For some college students, the transition from writing in high school to writing in college can be smooth. For others, it can be incredibly frustrating. After all, you were receiving praise from your high school teachers and now, in college, you’re being told that your writing is missing something. Your mechanical writing hasn’t changed. You still know where to put the punctuation. You still know how to spell the words you’re using. So what’s wrong? What’s wrong is that college writing is different from high school writing. You’re now being asked to make an argument. You now need to make a claim, find evidence that supports that claim, and show that you’ve thought about the limits of and objections to your claim. With that in mind, here are 7 tips that will help you become a better college writer.
1. Start Big and Get Small
More specifically, summarize everything that you plan to discuss in the paper in the first paragraph. Then, in each paragraph, make sure the first sentence states everything that you plan to discuss in the rest of that paragraph. This is known as the topic sentence.
2. Find Opportunities to Be Critical
By being critical, I mean you need to question and not to take everything at face value. To be critical means to look carefully at a subject and to ask tough questions about the different aspects of it. Reference other sources and write about how they see the subjects. Also, keep in mind that a person’s high status doesn’t mean that they’re right about the subject you’re writing about. Question them just as thoroughly as you would anyone else.
3. Understand Your Professor’s Expectations
During your time in college, you will be expected to write a variety of different papers. Analytic papers, research papers, papers about your experiences, summaries about a piece of literature, etc. Use the syllabus, the paper assignment, the rubric, and anything said in class to figure out what is expected. When in doubt, ask in class or go to office hours.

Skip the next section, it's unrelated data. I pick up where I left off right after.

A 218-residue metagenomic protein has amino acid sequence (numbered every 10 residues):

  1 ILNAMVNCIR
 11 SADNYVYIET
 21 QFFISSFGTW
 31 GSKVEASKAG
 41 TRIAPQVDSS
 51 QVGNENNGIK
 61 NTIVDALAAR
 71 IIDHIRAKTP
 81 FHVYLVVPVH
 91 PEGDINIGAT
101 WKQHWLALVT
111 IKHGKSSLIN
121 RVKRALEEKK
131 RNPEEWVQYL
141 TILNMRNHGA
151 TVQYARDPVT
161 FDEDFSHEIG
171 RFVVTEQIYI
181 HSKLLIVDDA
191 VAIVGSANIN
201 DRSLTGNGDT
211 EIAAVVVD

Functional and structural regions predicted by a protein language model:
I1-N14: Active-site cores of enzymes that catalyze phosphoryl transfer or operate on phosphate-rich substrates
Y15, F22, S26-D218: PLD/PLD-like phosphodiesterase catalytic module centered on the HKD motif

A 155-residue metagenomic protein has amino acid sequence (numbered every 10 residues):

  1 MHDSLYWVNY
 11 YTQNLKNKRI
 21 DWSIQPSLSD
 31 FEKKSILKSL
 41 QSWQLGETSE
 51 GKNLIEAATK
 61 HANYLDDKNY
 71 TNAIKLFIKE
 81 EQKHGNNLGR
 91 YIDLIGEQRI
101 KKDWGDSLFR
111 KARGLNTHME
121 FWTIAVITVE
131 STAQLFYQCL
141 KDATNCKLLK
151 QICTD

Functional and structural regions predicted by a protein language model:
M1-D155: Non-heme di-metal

4. Write, Re-Write, Re-Re-Write
In your first draft, you’ll never have the best arguments, you’ll never answer the question fully, and you’ll always fall short of your professor’s expectations. The first draft is always there to push you in the right direction, not to be the final product. Your best points aren’t going to be established before writing, they’re going to come out towards the end of the process of writing. Once you have your points, refine them in the following draft.
5. Have Multiple People Look Over It
If you’re the only one looking over your paper, you’re going to miss mistakes and you’re not going to be as critical. Having another person look over your paper will give you a more objective view of it. You’ll notice more mistakes and you’ll find more issues with your arguments.
6. Be Concise
In high school, students developed the habit of saying more about less. They would just sit down at their computers and just start writing. However, in college, you need to get used to saying less about more. We’ve all gotten papers back with “Redundant”, “Unnecessary”, “This doesn’t contribute to your argument” written on it. By learning to be concise, you’ll be more equipped to write in the professional workplace.
7. Begin With An Effective Introduction and End With An Effective Conclusion
Introductions are probably the hardest part of the essay to write. This is why everybody recommends that you start off with the body paragraphs and write the introduction based off that. That isn’t all. It needs to be effective. It needs to catch your reader’s attention, it needs to be concise, it needs to answer the question. The conclusion reviews the essay and restates the argument. However, that doesn’t mean that all you need to do is copy and paste the introduction and add a few specific points. The conclusion should be the richest, most complex part of the essay. There are three ways of achieving this: you can suggest the significance of your conclusion, you can say what further questions your paper raises, and you can also add a relevant quote that will bring your paper to a graceful close.
“Writing is an exploration. You start from nothing and learn as you go.”
– E. L. Doctorow